My dad, who was a veteran journalist, used to joke that he hoped to die on a slow news Sunday, so his obituary would be prominently featured in the next day’s paper by editors looking for copy to fill the paper.
He didn’t, but his obit still made it into two newspapers, the Baltimore Sun and Newsday, which respectively covered the areas where he had grown up and become a newspaperman and where he lived for the last 50 years of his life. He didn’t make the New York Times; apparently you have to be multiple kinds of wonderful for that, and the wonderful ness of my smart, gentle, kind and loving dad wasn’t quite enough to make the cut.
So what does it taken to be deemed the worthy subject of a real obituary, not just a paid death notice? The Times itself has been doing some soul-searching about that lately, recognizing that “who gets remembered — and how — inherently involves judgment. To look back at the obituary archives can, therefore, be a stark lesson in how society valued various achievements and achievers.”
Big surprise: the Times’ look back at its own obituary archives revealed that the achievements of white man have been disproportionately valued in those pages over the years.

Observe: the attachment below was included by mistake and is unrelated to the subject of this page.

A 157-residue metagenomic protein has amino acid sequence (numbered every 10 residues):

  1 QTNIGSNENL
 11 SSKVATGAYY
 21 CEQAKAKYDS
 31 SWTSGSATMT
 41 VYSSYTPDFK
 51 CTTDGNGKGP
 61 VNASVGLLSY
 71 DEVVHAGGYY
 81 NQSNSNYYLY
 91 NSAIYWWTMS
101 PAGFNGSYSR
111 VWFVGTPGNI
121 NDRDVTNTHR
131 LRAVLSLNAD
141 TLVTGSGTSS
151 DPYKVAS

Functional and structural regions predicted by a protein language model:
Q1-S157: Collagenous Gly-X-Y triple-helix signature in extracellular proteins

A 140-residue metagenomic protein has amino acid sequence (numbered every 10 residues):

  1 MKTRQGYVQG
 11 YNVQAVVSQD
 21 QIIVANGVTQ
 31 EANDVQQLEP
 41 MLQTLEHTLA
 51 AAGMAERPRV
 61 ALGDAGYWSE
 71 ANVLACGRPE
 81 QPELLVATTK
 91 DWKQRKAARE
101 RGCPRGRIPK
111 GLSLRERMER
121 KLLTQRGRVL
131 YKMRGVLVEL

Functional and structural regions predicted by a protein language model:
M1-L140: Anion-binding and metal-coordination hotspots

So consider this: When my father-in-law died in 2007, the Philadelphia Inquirer ran his obituary. It reported that he served in the Merchant Marine during and after World War II, founded a couple of successful businesses with his wife, and was involved in many community activities.
My mother-in-law, Doro Kerr, died three weeks ago, but the Inquirer said they would not be able to run her obituary. Thumbnail sketch of her life? She fled Nazi Germany in the late 1930s and started over again in this country. She worked for the Inquirer itself and was the first woman at the paper to sell national advertising, despite some resistance from her immediate superior, who is said to have commented that the people who were best at that kind of work wore pants. (She says she told him that would be no problem, she’d be happy to get a few pair.) She founded a couple of successful businesses with her husband—and believe me, he might have had the big ideas but she was the one who made them happen—and was involved in many community activities.
His life worth an obit. Hers not. Coincidence? You be the judge.
Anyway, she will be remembered at a memorial service this Saturday, May 5, at Solebury Friends Meeting. The service itself begins at 2, and it will be preceded by a 20-minute prelude of piano pieces that were meaningful to her. She will be remembered and honored there by those who knew and loved her, so all will be well.